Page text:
By October 30, 1974, when the famed “Rumble in the Jungle” rolled around to Zaire (now, Democratic Republic of the Congo), the world seemed to have forgiven Ali. The historic fight was featuring then-undefeated, power-punching, World Heavyweight Champion, George Foreman, against the ‘People’s Champ,’ Muhammad Ali, with promoter extraordinaire Don King funding the ritzy event.
Yet, something was different with Ali: the way he moved (or, didn’t move), the way he danced (or, didn’t dance), more cunning/ less speed, etc., compared to his old self, prior the stripping of his title. And, the famed Ali-Shuffle footwork within this newfangled ‘rope-a-dope’ strategy truly worried me, since it seemed Foreman was using him as a punching bag, with some unforgiving blows to the kidneys and head, while Ali relaxed on the ropes.
But, it was the other way around! Ali was using him instead, resting on the ropes—scheming– while Foreman was getting increasingly arm-weary from power-banging the body. Ali finally put him down in the 8th round and won the fight by knockout. I was so happy that it brought me to tears.
The following year, September 30, 1975, Don King promoted another historic event, the “Thrilla in Manilla,” in Manila, Philippines, the final of three fights between Muhammad Ali and “Smoking Joe” Frazier. Before the fight, Ali used to chant that it will be a “killa and a thrilla and a chilla, when I get that gorilla in Manilla,” referring to Frazier. Also, Ali repeatedly called Frazier an “Uncle Tom” and the “White Man’s Champion,” infuriating Frazier even more. The fight was vicious. It was bloody. Exhausted, both ring warriors showed heart and resolve. But, by the 14th round, Frazier’s legs were rubbery. His corner threw in the towel. Ali, too, suffered from exhaustion, but won by technical knockout. Ali later describes the battle in his memoir, “The Greatest: My Own Story, Muhammad Ali” (w/ Richard Durham, Random House; 2nd Edition, 1975):
“So I’m going to talk about it, the hardest fight I’ve ever had in my life—the deadliest and the most vicious… Should I say that the fight we had tonight is the next thing to death? That I felt like fainting and throwing up? Frazier is a helluva fighter and when Carlos Padilla, the referee, looks at Joe’s face, and his manager, Eddie Futch, won’t let him out of his corner for the fifteenth round, I’m so relieved, so tired, and in so much pain that my knees buckle and I stretch out right where I am—right in the middle of the ring… Joe’s words come back to me: “You one bad n’…. We both bad n’s… We don’t do no crawlin’.”
“SHE BEES,” BUTTERFLIES… AND PEACE (“I believe in the religion of Islam. I believe in Allah and peace.” Muhammad Ali)
When Muhammad Ali began his 30-year+ battle with Parkinson’s disease, I felt maybe his legacy might someday drift into oblivion, until I saw him in Atlanta, Georgia, 1996, when he not only lighted the flame at the 1996 Summer Olympics, he re-lighted the hearts of America– and, the world. Then, I realized his life work will never be forgotten. It was clear to me that Ali was already living in the hearts of sports fans and citizens around the world.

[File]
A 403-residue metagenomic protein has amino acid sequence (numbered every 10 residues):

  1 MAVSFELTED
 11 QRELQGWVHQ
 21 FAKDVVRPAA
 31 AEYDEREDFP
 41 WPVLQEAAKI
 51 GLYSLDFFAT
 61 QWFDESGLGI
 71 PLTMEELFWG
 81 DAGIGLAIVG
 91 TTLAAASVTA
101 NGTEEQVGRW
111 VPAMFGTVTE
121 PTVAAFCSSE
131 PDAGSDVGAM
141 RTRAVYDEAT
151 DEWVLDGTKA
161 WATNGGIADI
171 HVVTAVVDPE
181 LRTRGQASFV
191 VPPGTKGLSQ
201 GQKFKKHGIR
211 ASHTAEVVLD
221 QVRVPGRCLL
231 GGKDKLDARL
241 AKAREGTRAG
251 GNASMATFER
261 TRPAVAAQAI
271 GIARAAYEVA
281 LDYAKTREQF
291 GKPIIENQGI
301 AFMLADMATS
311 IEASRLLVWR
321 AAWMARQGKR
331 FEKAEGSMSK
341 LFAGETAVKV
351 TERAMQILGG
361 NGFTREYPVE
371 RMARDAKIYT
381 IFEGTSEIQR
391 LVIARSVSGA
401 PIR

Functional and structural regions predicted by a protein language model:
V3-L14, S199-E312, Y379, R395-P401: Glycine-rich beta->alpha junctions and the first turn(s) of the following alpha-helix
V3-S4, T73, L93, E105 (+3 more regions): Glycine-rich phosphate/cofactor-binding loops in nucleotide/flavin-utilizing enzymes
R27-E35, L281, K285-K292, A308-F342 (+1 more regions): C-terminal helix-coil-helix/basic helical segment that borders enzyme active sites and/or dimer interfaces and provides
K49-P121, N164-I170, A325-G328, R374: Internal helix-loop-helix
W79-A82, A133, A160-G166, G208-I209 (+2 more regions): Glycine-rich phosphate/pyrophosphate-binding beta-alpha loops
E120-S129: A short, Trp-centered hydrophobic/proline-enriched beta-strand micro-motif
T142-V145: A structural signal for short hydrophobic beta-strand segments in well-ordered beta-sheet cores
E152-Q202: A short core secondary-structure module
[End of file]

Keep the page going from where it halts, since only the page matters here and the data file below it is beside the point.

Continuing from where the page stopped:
His daughter– Laila Amaria Ali—stepping into the professional boxing arena (October 1999) was great news, despite the hoopla surrounding women boxers at the time. She not only had the looks and persona of a champion, she had all the ring skillsets, too. Obviously “her father’s daughter”– and “pretty”, too– she could back up her own trash-talking, as well. With super-middleweight and light-heavyweight titles (IBA, IBF, WIBA, IWBF belts), Laila (nicknamed, “She Bee Stinging”) retired from boxing, undefeated with 24 wins (21 by KO). I saw her last professional fight, and 2nd against Gwendolyn the “Stealth Bomber” O’Neill, televised from Cape Town, South Africa (February 2007).
She dropped O’Neill in round 1 so fast, that she apologized to fans and former South African President Nelson Mandela, for being so brief. The “whupping” further confirmed for me that the name, “Ali”– dad and daughter– will never fade from boxing. It’s an idea which was later affirmed on Saturday, June 4, 2016, that day when time stood still, for me.
While I was listening to retired boxing champ, Chuck Wepner (who fought Ali in March 1975, but lost by technical knockout, in the 15th round), in his CNN telephone interview, from his Bayonne, New Jersey home, about Ali’s passing, I heard his wife, Linda, in the background crying, first muffled, then somewhat hysterical. Wepner asked what was wrong. She said, “There’s a butterfly in the room!” It was in the bathroom and she stressed, like in “float like a butterfly…” Wepner said he’d take care of it, once he got off the phone. Obviously, its significance hadn’t registered right away.
Reportedly, after catching the butterfly, it must have hit him. Wepner said he’d like to release it at Ali’s funeral or put it in the casket, since he never saw a butterfly in their apartment, during their entire 23 years of living there… and that the windows were closed. He then told his wife that “maybe it was Ali, transformed into a butterfly, saying goodbye to us,” because they were close friends. Ali and Wepner became good friends, after they fought 41 years ago. Apparently, their respect for each other was beyond boxing, without regards to race, creed or color.
That’s not hard to believe. Muhammad Ali affected folk that way, beyond the ring, friend or foe, black or white. And, I can’t help but chuckle when I think of him in heaven, or on the Day of Judgement, proudly inching his way to the front of the line, looking for his friend, Howard Cosell, and a ‘ringside seat,’ cracking jokes and reciting poetry for whomever would listen, like, “Float like a butterfly, sting like a bee. The hands can’t hit what the eyes can’t see… Now you see me, now you don’t. George thinks he will, but I know he won’t…”.
Rest in peace, Champ. And, thank you for the memories of a time when boxing truly reigned supreme. And, may God continue to watch over Lonnie Ali– and, bless the entire Ali family.